Health insurance premiums nationally increased by 138% in the last decade while medical inflation rose just 31%, according to the Kaiser Family Foundation. The five top insurers reported first-quarter 2011 profits up from a year ago by an average ofÂ 16%. Yet during the recession, an additional two million Californians became uninsured, through job loss or unaffordability.
Insurers are making more profits by insuring fewer people. This alone is reason for the state to enact tough rate regulation, including prior approval of rates before they go into effect. But there’s more.
California effectively regulates property and casualty insurance rates but not health insurance rates. Health insurance companies try to blame every penny of premium increases on exterior medical costs, but it’s a smokescreen. Weak regulation gives insurers no incentive to trim bloated administrative functions, forgo excessive profits and executive pay or moderate their accumulation of excess surplus funds.
The recent history of outrageous rate increases in California — including math errors found in large rate increase requests by Blue Cross and Aetna last year, and the discovery that Blue Shield, technically a not-for-profit, was holding $3.6 billion in reserve funds (12 times the statutory minimum) — rightly fueled consumer anger and mistrust. Regulators could not order insurers to modify those rates and had only partial success in delaying or reducing them through public pressure. It was regulation by the peasants’ torches and pitchforks, neither orderly nor permanent.
California’s success in holding down auto and homeowner rates since the passage of Proposition 103 in 1988 shows that rate regulation not only saves consumers money, it fosters a healthy competitive market. The law, which regulates auto, homeowners and business insurance, prevents insurers from passing on excessive administrative costs and profits to consumers, and allows consumers to independently challenge rates and be reimbursed for their time.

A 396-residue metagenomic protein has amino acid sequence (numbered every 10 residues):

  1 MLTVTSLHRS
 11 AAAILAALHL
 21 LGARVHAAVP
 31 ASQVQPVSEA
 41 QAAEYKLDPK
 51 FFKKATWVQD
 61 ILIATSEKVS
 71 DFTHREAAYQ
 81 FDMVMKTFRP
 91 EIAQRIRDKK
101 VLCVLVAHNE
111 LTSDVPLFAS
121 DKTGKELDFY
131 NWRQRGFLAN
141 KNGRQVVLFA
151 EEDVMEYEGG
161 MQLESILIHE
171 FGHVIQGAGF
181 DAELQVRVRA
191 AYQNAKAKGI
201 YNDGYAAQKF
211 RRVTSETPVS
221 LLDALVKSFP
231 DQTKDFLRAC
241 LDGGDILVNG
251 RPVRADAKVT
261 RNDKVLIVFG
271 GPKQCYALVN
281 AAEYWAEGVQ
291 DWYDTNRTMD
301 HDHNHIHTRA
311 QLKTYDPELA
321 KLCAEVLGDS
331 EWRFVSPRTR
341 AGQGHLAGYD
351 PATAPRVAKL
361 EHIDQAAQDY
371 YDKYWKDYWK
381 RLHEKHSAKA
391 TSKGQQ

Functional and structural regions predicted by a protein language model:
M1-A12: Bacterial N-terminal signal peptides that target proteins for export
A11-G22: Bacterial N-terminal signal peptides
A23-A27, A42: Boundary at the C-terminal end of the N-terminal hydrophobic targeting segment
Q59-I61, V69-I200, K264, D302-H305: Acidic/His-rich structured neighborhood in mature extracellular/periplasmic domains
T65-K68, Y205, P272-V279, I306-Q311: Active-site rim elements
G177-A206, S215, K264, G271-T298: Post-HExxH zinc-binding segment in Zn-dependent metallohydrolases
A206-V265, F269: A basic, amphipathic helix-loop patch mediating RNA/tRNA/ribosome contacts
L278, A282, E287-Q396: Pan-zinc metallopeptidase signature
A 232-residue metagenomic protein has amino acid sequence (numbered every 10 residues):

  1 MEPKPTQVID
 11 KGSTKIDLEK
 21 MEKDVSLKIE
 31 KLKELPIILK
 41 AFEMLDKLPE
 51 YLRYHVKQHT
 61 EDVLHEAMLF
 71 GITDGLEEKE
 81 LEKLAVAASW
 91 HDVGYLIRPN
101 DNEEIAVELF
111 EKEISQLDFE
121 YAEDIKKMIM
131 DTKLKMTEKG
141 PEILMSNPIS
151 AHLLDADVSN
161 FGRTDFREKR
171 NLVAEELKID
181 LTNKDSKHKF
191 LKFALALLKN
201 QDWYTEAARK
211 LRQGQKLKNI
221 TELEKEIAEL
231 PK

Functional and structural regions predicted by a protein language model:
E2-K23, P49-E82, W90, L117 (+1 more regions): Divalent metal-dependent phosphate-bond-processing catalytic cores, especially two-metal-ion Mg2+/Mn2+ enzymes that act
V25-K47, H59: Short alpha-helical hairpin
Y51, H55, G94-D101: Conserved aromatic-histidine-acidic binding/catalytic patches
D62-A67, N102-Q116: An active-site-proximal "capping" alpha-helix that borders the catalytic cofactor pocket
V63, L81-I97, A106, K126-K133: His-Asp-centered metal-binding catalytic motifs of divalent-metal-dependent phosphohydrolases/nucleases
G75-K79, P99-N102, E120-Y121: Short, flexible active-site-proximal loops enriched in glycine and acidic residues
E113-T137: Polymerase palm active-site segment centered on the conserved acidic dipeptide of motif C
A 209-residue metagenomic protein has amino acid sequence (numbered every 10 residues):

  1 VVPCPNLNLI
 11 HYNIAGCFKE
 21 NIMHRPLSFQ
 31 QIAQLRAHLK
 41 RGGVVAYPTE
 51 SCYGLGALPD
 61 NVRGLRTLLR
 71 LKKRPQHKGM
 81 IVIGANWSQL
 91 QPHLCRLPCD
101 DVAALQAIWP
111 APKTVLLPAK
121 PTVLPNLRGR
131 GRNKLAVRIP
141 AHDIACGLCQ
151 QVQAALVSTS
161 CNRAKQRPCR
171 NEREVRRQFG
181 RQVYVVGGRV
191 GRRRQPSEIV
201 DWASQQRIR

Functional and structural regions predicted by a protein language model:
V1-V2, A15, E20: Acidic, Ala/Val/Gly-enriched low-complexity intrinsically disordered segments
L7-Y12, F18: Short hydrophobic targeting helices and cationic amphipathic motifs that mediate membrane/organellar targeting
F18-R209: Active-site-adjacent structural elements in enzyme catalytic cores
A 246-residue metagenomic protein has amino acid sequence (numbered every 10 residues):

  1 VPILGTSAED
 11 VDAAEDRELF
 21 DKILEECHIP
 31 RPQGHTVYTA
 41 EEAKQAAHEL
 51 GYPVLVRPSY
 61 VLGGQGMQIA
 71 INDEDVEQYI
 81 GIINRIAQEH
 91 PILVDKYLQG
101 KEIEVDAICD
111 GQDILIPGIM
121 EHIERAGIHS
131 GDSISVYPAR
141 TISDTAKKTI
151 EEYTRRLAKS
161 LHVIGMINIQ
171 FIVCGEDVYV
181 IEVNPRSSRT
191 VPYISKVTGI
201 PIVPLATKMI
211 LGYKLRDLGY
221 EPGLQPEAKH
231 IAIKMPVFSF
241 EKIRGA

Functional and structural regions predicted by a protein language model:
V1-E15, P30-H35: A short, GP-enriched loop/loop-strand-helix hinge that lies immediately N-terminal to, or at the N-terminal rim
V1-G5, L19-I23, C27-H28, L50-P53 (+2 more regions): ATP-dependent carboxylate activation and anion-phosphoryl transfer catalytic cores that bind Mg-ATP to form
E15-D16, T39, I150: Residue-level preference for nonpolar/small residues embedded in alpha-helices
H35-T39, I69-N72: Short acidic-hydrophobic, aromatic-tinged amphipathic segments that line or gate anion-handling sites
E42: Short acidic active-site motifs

As a result, California auto insurance premiums rose by 3.8% over 20 years compared to an average national increase of 42.9% through 2008. At the same time, a study by the Consumer Federation of America rates California the fourth most competitive market in the nation.
Assembly member Feuer’s AB 52 would similarly oversee health insurance. Regulators would be required to examine rate requests and approve, deny or modify them before they go into effect. Importantly, consumers would have the right to challenge rates independently, and in defined circumstances be paid for their time and expertise. This is a protection against political influence on regulators.
The 2010 federal health reform law explicitly encourages strengthened rate oversight by the states, but none of its provisions would directly regulate rates. In any case, states ought to remain the primary regulators of insurance and California should be in the forefront. Instead, it is in a backwater minority of states that do not examine and approve rates before they go into effect.
For consumers, there is no doubt that strong rate regulation will protect them from the math errors, overestimation of future costs and surplus accumulation that are driving up insurance rates. Rate regulation is not anti-competitive or anti-business. It simply brings law and order to an unruly, ungoverned private product that determines whether we will have health care or not.